This is her hallway! I think they turned out so cute and when she put them all together they look even better! You rock Kait! Thanks for sharing!

Wednesday, March 14, 2012

Preschool Pirates

Ahoy! It's pirate week for my preschoolers! Here's a peek at some speech and language ideas for preschoolers! 

The book I read at circle was How I became a Pirate, which is a cute book about a boy who becomes a pirate. That is until he finds out you don't get goodnight stories and tuck-ins when you're a scurvy dog! 

I also read Ahoy, Pirate Pete with a lot of my students during individual speech sessions. It's a 'you choose the story' book! The kids think it's really fun. I love the simple words and the extra practice we got naming all the story choices. I let the student read through and pick one story piece to add to each page, before we retold it a few times. 

To target following directions, spatial concepts and temporal concepts, I created a treasure map activity. You can grab the download here. I laminated the map and them took a post-it note and added an X for the treasure. Students took turns telling each other where to hide the treasure (ie: under the island.)

This Captain Hook Ring toss was a BLAST! First Step get out your pirate hat, eye patch and hook!

I got these at Michael's or JoAnn's during one of their good sale days last year! So dress your little guys up like Captain Hook and Blackbeard. Then put the hook on one student and give your hand made rings to the other student!  I wish I could show you how cute my little pirates looked!

I used our Ellison die cut machine to cute large letter O's. Then I put 3 pictures from boardmaker on each ring. I made these rings with associations in mind. The student has to name which to pictures go together. For other students we made sentences with the words, pronounced words, and identified vocabulary.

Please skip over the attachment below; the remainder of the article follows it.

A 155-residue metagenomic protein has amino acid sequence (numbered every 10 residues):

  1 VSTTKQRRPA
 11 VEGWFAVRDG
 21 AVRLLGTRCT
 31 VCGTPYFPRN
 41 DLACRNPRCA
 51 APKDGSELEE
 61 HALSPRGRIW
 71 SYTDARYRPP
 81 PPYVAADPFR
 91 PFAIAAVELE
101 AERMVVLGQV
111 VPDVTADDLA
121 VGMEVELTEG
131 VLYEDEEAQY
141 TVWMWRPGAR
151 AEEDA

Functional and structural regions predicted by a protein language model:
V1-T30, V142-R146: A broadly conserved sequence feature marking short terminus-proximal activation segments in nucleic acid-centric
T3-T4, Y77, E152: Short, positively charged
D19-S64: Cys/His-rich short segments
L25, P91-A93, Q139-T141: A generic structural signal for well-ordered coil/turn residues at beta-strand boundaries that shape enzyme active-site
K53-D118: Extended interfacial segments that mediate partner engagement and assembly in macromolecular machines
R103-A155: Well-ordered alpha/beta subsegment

I made this file folder articulation game. First you need to find a pirate picture (I got this 'coloring sheet' one online, but not sure where.) Then my students had to draw out of a black bag to find an eye patch for our pirate!  The eye patches had velcro on the back. If they got a pirate patch, they identified the picture on the patch, said it in a sentence or came up with a rhyme. They were on the look out for lucky treasure chests too! Once they found all 5 they won the game! 

The eye patches can be grabbed for free right HERE. They feature /g/ and /f/ words. 

I used this cute printable from 2TeachingMommies. I'm using it with magnetic bingo chips and wands. Kid's earn chips for completing any learning target! Grab it in a packet here.

Here's one other quick file folder game! I made is this treasure sort. I had student sorting money and jewelry. I put a picture of a girl and boy pirate on each so we could work on possessive pronouns and possessive nouns while we sorted! (This is HIS penny. This is Annie's ring.)

Here is a view of my therapy note for the week! You can download the PDF version here to take a closer look. 

Ahoy Matey, Grab these free apps! There are several free pirate apps out there on itunes. I tried out a lot of them for you and these are my top 4 free ones easily used in speech.

No ipad? No problems, just play a hands on game of Pop Up Pirate! 

Have fun with your mates this week!